5 Ways to Cultivate Better Relationships
“Happiness” is an elusive topic that has been studied and contemplated by many throughout history.
As an Imago relationship therapist and someone who specializes in helping my clients achieve happy and healthy relationships, I have come to view much of happiness through a relational lens.
It’s no coincidence that online dating world and the wedding industry is full of extremely successful businesses. Human beings seek and crave close and intimate relationships.
When we feel loved and connected we feel “whole.”
However, romantic relationships are not the only – or even primary – source of relational happiness. Friendships and family relationships can be just as important, if not more so. When someone in therapy is going through a difficult time, a psychotherapist may often ask, “who is your support network?” This is such an important question because the stronger the support network, the easier the recovery.
Because relationships are so powerful, it’s important to know how to cultivate fulfilling relationships. Throughout our lives no one teaches us how to be in relationships. There are no classes in school that tell us how to have healthy and happy relationships. We’re often just left navigating them on our own and learning as we go.
Here are 5 key tips for how to cultivate healthy relationships:
The most successful relationship dynamics exist when each person involved in the relationship has a strong sense of empathy. Empathy basically means that you are consciously thinking about how another person might feel and acting respectfully and thoughtfully accordingly.
I’ve seen many relationships end because of the narcissism, selfishness, or entitlement of one person. If you want to develop a real sense of intimacy and closeness with another person, you must be able to put yourself in their shoes. I believe that empathy is the foundation and core of any successful relationship.
Thoughtfulness and generosity
When I use the word “generosity” I don’t mean that you should be buying your friends and family expensive gifts. I’m referring to emotional generosity. My grandfather died recently and some friends of mine wrote me really thoughtful cards which meant the world to me and made me feel really lucky.
Even something as simple as checking in with someone on a regular basis to show you care is a sign of thoughtfulness and generosity. Showing appreciation through words, gift-giving, verbal appreciation, or any gesture that shows someone you are thinking of them is also a form of thoughtfulness.
Consistency and follow-through
I was raised with the mantra: “If you tell someone you’re going to do something, you do it.” Nobody likes someone who regularly bails, doesn’t follow through, or makes empty promises. You can only get away with flaky behavior for so long before people stop putting up with it.
Compromise and fairness
All relationships should have some feeling of reciprocity. This doesn’t mean being totally transactional, but it means both parties in the relationship do not feel like the relationship is one-sided or uneven. All strong relationships require a degree of compromise and fairness. People who take and take, and just expect people to bend over backwards for them without lifting a finger are people who don’t have many friends or any friendships of real substance.
If you find yourself in a friendship or romantic relationship with someone who has little or no empathy, is not thoughtful or emotionally generous, is flaky, does not compromise or only asks for things of you when they need something from you (or if any one of these things bothers you a great deal), put up a boundary and either distance yourself from the person or end the relationship entirely.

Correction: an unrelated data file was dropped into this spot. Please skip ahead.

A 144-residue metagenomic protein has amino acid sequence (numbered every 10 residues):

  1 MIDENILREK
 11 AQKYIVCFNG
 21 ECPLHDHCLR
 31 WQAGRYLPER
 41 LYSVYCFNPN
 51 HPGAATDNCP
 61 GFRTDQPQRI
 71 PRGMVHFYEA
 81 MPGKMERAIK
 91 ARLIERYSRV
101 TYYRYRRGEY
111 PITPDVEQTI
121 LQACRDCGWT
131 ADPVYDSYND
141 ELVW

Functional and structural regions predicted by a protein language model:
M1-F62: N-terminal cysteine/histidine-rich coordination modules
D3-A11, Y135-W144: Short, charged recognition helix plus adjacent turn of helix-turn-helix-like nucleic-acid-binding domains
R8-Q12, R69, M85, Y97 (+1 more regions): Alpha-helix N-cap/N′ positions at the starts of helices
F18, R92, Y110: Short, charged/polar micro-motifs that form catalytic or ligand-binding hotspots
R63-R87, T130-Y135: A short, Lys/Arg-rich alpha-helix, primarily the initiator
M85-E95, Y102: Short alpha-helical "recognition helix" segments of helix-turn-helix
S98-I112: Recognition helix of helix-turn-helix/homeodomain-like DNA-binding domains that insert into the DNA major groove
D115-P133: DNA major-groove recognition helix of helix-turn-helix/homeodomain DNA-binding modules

There is no point in having relationships that make you feel bad, drain you and leave you resentful. You don’t owe them anything.
Feeling loved and supported by a “tribe” is often essential to how happy we are. In fact, research has long established the mental and physical benefits of friendships.
On the opposite end of the spectrum, relationships also have the power to make us extremely unhappy. Being in the wrong relationship or being surrounded by people who don’t make us feel good, or take advantage of us can drain us emotionally. Positive relationships enhance our happiness but negative relationships have an enormous power to make us unhappy.
Take steps today to nurture the relationships that give you life, and put up healthy boundaries with those that drain you.
Lena Derhally is a licensed and Imago certified psychotherapist, a published writer, motivational speaker and podcaster. Her specialties include working with individual adults and couples in their 20’s-40’s on a wide range of relationship issues, workplace issues and trauma and difficult life transitions. She is also an expert on treating anxiety and panic attacks using cognitive behavioral, acceptance and commitment and solution focused therapy. Lena also offers relationship coaching and anxiety coaching plans in addition to her psychotherapy services.
As a working parent with young children in a transient city, Lena is passionate about helping her clients find inner peace, self-confidence and balance in their lives. She believes in empowering her clients and giving them the tools to make healthy choices for themselves in all aspects of their lives.
Previously, Lena has worked in hospital settings in oncology and palliative care and with the homeless and mentally ill. In her spare time, Lena is an anti-war and social justice activist and devotes her time to advocating and raising money for the disenfranchised and survivors of war. She is also a former improv comedienne and hip hop DJ.